How to Use Exercise to Manage Feelings of Grief

Shopify API August 04, 2022 No Comments
Did you know that you can manage feelings of grief with endorphins and moderate exercise? More inside. 
manage feelings of grief: people running
August 2022. This article is independently written by Shelby Golding. All opinions given are hers. Shelby has been certified as a personal trainer and nutritional specialist since 2007. In 2008, she found her passion for writing about these topics and hasn't looked back.
manage feelings of grief: people running

Overwhelming, all-consuming, and unavoidable — grief is the natural human response to loss. Knowing everyone goes through the grieving process doesn't make it any easier to bear when grief comes knocking at your door.
Your loss could be anything, from a breakup, getting fired from a job, an illness that affects your lifestyle, or the death of a loved one. You start off feeling blissfully numb, but then all the feelings hit. Your emotions may range from being overwhelmed and disbelieving to being angry and depressed. Whatever the cause, you'll eventually need to find ways to deal with the overwhelming emotions, and exercise is one way to do it.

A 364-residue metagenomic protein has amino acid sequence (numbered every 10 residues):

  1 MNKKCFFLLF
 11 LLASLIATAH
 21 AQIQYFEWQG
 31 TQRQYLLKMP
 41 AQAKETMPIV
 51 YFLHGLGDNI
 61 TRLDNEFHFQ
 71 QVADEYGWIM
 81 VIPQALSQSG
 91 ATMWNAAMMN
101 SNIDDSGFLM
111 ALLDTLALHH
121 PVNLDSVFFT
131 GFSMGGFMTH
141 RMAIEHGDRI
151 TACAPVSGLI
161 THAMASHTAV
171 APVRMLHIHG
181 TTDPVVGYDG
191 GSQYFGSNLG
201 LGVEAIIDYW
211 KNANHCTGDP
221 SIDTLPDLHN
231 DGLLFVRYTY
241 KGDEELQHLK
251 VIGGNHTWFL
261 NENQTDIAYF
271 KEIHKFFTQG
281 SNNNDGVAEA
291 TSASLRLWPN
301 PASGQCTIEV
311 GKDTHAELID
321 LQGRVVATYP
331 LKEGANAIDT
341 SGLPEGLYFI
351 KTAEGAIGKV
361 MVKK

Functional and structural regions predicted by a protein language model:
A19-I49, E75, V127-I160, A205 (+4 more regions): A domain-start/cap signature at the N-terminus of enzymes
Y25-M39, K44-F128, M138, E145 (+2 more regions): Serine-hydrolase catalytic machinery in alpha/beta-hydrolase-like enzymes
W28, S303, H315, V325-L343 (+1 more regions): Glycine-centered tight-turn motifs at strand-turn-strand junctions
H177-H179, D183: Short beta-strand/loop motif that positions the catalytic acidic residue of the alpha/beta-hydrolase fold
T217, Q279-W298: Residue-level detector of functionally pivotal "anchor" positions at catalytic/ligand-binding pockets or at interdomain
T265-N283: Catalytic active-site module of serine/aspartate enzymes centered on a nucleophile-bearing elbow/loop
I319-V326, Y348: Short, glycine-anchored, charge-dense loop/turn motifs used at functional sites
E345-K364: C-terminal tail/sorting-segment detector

Exercise is a useful tool to manage feelings of grief and a healthy way to cope with anxiety and depression. Keep reading to learn how to use exercise to cope with grief and accelerate the healing process.

 Your Grieving Brain

The brain reacts to all types of emotional trauma and stresses similarly. It perceives the event as threatening your survival, and all your natural defense mechanisms rise to the surface. As a result, the sympathetic fight-or-flight system is triggered, and you may experience brain fog, a racing heart, compromised immunity, insomnia, poor memory, and other common symptoms of stress.

In the short term, this response is healthy. Your brain is protecting itself from the overwhelming feelings and moods often associated with grief and is learning to deal with life after loss.

Neuroplasticity is when your brain rewires neural connections to adapt to stress and loss. In the first couple weeks of grieving, your brain is occupied with managing the related stress, and it may take some time until you feel ready to move on.